Do Dogs Have an Extra Pad of Skin on the Front Legs?

by Shelly Volsche
    The carpal pad belongs to the often removed dew claws on a dog's front feet.

    The carpal pad belongs to the often removed dew claws on a dog's front feet.

    Medioimages/Photodisc/Photodisc/Getty Images

    That extra pad on the back of your dog's front legs is not a frivolous growth or evolutionary left over. Rather, it is a functional piece of your dog's anatomy called a carpal pad. Naturally accompanied by a toe called the dew claw, the carpal pad needs to be cared for like any other pad on a dog's paws.

    The extra pad on the back of a dog's front leg is known as the carpal pad. Each toe on a dog's foot is associated with a pad. The carpal pad is associated with the dew claw, an appendage that is often removed when dogs are still puppies. Even if the dew claw has been removed, many dogs use the carpal pad for gripping chew items and balance when running and turning.

    The dew claw is comparable to the human thumb, except that it's not opposable. Dogs who have their dew claws use this extra toe to get a solid grip on items they are holding, to dig into the ground for balance while running and turning and to distribute weight when on uneven surfaces. In many dogs, the dew claw is only attached by a few nerve bundles and skin. For this reason, many breeders, veterinarians and owners advocate the removal of these toes.

    The surgical removal of dew claws is a topic of some debate. Removal is often advocated because of how lightly many dogs' dew claws are attached. However, working and sporting dog advocates suggest that the dew claw should not be removed, as it provides stability while performing many tasks such as retrieving, herding and agility. Most dog owners will not need to make this choice since the surgery is usually performed while puppies are with the breeder. If your dog has dew claws, discuss with your veterinarian whether removal is right for you and your dog.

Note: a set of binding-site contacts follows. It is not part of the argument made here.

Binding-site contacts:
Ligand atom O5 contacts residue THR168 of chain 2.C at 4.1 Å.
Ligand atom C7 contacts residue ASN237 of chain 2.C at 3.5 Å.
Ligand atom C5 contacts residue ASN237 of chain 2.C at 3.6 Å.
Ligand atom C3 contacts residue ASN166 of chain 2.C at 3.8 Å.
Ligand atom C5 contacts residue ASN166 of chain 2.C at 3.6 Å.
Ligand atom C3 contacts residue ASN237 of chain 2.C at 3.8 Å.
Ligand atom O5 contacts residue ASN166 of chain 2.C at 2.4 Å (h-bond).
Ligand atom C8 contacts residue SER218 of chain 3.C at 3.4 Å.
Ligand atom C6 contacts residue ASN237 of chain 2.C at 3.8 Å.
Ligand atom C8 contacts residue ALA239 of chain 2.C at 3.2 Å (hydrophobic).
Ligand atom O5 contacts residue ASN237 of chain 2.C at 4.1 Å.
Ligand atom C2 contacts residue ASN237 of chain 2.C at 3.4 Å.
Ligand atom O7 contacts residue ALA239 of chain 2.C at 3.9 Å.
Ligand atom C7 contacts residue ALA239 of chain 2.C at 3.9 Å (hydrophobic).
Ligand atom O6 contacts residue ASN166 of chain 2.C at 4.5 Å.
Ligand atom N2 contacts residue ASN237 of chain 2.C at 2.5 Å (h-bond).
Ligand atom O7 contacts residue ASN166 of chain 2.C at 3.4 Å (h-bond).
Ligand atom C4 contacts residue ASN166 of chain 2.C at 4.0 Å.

The carpal pad needs to be cared for exactly like the other pads on your dog's feet. Keep pads free of debris by wiping with a damp towel or unscented baby wipes regularly. Always check foot pads for cuts, blisters, burns or scrapes after exercise, hiking or other rigorous activity. If the pads are injured, rinse with a first aid saline, wrap gently with a clean cloth and seek veterinary assistance. Likewise, if your dog's foot pads have become excessively dry or change color, visit your veterinarian for proper diagnosis and treatment.

    Resources

    • Dog Owner's Home Veterinary Handbook; Debra M. Eldredge et. al.

    Photo Credits

    • Medioimages/Photodisc/Photodisc/Getty Images

    About the Author

    Shelly Volsche is a certified professional dog trainer, holds a Bachelor's degree in psychology and a diploma in canine nutrition, as well as a certificate in technical communications. Volsche has written for "The Chronicle of the Dog" and "Lucky Dog Magazine." She is currently pursuing Masters degree in anthrozoology.

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